The city is broadening the reach of its 9% “amusement tax” to include streaming entertainment services like Netflix and Spotify.
EasyAsk is introducing a My Store function that allows consumers to save search criteria so they find the most up-to-date inventory of products when they return. It is also starting to promote an analytics function based on search results.
The market for site-search technology continues to become more competitive. EasyAsk Inc. is rolling out two new applications to its site search product.
In one case, EasyAsk is introducing a My Store capability in which customers can store information about the type of products they are interested in, Steve Morse, product manager, tells InternetRetailer.com. When they return to the site, the My Store function automatically updates the information from a search of the retailer’s current database. So, for instance, a customer who shops frequently for educational toys for a 5-year-old can store those criteria and every time she accesses the My Store area, EasyAsk launches a new search and displays educational toys for a 5-year-old. It differs from a wish list in that it is not a static list of products but is dynamically generated each time a customer accesses it.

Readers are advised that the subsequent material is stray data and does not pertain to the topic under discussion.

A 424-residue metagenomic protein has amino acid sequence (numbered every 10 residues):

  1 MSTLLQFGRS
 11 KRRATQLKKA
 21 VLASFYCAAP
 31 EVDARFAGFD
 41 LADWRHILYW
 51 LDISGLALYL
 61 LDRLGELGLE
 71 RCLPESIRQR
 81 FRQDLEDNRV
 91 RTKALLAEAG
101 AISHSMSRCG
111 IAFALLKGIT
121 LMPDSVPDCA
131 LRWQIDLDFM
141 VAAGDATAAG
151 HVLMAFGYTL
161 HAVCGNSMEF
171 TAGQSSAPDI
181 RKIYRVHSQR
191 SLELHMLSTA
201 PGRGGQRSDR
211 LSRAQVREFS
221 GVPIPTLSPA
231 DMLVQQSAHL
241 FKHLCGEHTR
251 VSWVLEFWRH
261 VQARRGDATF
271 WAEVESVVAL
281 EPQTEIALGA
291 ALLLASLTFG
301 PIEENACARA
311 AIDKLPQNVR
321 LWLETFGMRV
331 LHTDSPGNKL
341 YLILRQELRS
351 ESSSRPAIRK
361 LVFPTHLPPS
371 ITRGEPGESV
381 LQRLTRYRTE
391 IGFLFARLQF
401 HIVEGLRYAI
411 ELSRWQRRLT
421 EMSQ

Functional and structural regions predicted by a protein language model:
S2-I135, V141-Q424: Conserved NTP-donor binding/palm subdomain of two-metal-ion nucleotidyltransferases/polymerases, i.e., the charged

EasyAsk is also starting to promote an analytics function tied to how customers use its search tool. “We’ve had this for some time, but now we are bringing it front and center,” Morse says.
The analytics portion allows retailers to view how customers use the search tool, then employ that information to make merchandising decisions. For instance, the analytics portion can show items that customers searched on that the retailer doesn’t carry so the retailer can add those to its assortment, or show early on that there is a greater demand for a product in one style over another so the retailer can order more of that style. Using analytics from the search tool gives faster results than waiting for sales and merchandising reports, Morse says. In addition, the analytics can show what customers are searching on, viewing, but then not buying, indicating that a retailer may need to take some action in regards to those products.